celebrating another sabbatical discovery: elizabeth hay and more...

What a delight to have stumbled upon Canadian author Elizabeth Hay. So far I have devoured three of her novels and look forward to working on the other three (plus a reflection on what it is like to be a Canadian in exile in NYC) as the year unfolds. Her novels craft characters with depth and insight into the human condition while her stories express some of the truths about discrete eras in Canadian history. Having read Anthony Doerr's All the Light We Can See earlier this summer - and enjoying it profoundly - I was ripe for some historical fiction. And what better genre for a sabbatical in Canada than the works of Elizabeth Hay?

+ Late Nights on Air (2007) tells the story of a cynical radio personality, Harry Boyd, who hits the bottom of his life while finding the bottom of a bottle in Toronto. He had been a rising star in radio journalism, but now works in the nearly forgotten Arctic town of Yellowknife. The misfits who dwell on the edge of civilization - including the First Nation tribes - find themselves drawn together in 1975 as Canada considered the consequences of building a pipeline.  Each of the individuals who find themselves working at this odd little radio station are wounded. It is a story of love and redemption mixed with loss, grief and a humble hope. I loved the whole thing and grasped a sense of Canada's intentionality about big decisions in a way that makes the nation unique.

+ A Student of Weather (2000) is a more complex read than Late Nights, but no less satisfying. It is set in the Prairie Dust Bowls of Canada in the 1930s and revolves initially around two sisters: Lucinda and Norma-Joyce. Lucinda is a stunning, self-deprecating beauty who eventually gives up on living after a number of heartbreaks. Norma-Joyce is a quirky, selfish and brilliant child who grabs hold of her life boldly onto to discover that some of her impetuous choices have ugly, long-lasting consequences that can never be undone. This novel moves from the Prairies to Ottawa and NYC and gives us the flavor of what Canada was like for those who lived through the Great Depression and WW II.

+ His Whole Life (2015) takes on the the ups and downs of a young boy coming of age in the 1990s. This was the era when Quebecois seriously wrestled with leaving the Canadian confederation - and only avoided doing so by a few electoral percentage points. This story is set within rural Ontario - with some connections in NYC, too - and invites the reader into not only the life of a young boy but also his parents and his mother's dearest friends. It is all about the hard choices we make in pursuit of affection, career and forgiveness.

Later this week another favorite Canadian author, Louise Penny, will release her new "Three Pines" mystery: The Nature of the Beast. Last year we went to the opening day book signing to hear Ms. Penny in Brome Lake, Quebec  but this year we'll settle for simply buying (and enjoying) the book. We will, however, make a pass through the town sometime next week on our slow transition out of sabbatical.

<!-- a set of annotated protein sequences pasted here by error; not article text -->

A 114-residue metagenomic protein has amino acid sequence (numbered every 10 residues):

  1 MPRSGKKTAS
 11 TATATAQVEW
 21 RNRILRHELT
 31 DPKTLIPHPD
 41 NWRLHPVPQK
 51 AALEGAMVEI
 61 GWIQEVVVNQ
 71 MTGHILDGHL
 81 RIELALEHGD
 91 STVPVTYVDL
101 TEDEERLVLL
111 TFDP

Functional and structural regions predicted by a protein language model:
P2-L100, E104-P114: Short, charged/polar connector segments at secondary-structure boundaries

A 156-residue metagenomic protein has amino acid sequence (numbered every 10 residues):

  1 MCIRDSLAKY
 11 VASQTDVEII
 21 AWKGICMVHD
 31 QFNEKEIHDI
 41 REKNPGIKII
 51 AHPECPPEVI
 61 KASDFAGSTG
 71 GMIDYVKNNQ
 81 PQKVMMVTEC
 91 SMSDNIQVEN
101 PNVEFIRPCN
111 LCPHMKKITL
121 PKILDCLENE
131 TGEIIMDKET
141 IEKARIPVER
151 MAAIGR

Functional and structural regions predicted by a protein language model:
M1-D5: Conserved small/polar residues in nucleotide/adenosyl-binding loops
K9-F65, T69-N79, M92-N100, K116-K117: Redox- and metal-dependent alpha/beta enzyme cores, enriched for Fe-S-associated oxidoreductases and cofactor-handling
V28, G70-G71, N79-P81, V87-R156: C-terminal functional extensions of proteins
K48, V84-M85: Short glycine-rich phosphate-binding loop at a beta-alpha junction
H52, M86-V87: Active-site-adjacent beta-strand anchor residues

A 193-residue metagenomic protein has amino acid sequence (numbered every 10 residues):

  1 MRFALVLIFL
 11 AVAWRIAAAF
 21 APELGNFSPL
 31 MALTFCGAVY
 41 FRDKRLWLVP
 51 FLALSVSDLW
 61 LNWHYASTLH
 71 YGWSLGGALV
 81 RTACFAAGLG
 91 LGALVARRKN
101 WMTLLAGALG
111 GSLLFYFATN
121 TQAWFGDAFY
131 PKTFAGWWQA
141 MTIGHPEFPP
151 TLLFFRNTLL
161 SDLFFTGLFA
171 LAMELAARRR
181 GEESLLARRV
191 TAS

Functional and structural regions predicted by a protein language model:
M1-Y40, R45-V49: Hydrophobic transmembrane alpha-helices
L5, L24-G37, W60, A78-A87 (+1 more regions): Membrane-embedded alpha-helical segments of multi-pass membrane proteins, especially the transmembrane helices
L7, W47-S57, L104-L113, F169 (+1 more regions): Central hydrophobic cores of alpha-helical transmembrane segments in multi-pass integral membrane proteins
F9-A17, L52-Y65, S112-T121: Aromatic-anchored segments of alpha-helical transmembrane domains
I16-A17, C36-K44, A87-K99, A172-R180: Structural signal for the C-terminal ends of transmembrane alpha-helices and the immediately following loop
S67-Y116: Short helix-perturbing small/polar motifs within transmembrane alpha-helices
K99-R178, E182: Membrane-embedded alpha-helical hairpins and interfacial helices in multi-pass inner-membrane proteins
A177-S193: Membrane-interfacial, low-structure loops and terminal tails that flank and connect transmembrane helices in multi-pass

One last book find:  On Highway 61 by Dennis McNally. I picked it up at the start of the summer in Pittsburgh and have delayed reading it - and I am so glad for the wait. It is the perfect way to bring the intellectual aspects of this sabbatical to a close.  It resembles both Lewis MacAdams' Birth of the Cool: Beat, Bebop and the American Avant Garde and Ashley Kahn's Kinda Blue: the Making of the Miles Davis Masterpiece in that all three synthesize so much history culture and political commentary.  McNally, interestingly to me, is also the author of two other volumes I am sure to explore this year, too: a biography of Jack Kerouac entitled, Desolate Angel: Jack Kerouac, the Beat Generation and America; and, his 2002, A Long Strange Trip: the Inside History of the Grateful Dead.  Had I known McNally had become the Dead's official historian I probably would have read this sooner.

Nevertheless, upon opening On Highway 61's introduction, I knew I had hit pay dirt when I read: 

This is an idiosyncratic history of the American alternative voice, the counter voice to the materialist mainstream of American thought, which sees instead the essence of the American idea as centering on the pursuit of freedom... This works follow the concept of freedom as it moves through a sequence of connections beginning with Henry David Thoreau, who developed the grammar of freedom in Walden, and embedded it in the concept of the pastoral while simultaneously creating the sociopolitical philosophy that fundamentally responded to the fact of slavery. Mark Twain brought the pastoral to a triumphant fictional existence in Huckleberry Finn and in so doing linked it forever to the struggles of African Americans. His own life documents the evolving relationship of white America to the emerging African American culture, the first through minstrelsy and then through the spiritual of the Fisk Jubilee Singers.
I mean, HOT DAMN, how can you go wrong with a set up like that? And, to my mind, the insights and prose keep getting better. So, indeed, I'm on another long, strange trip... and plan to keep on truckin!


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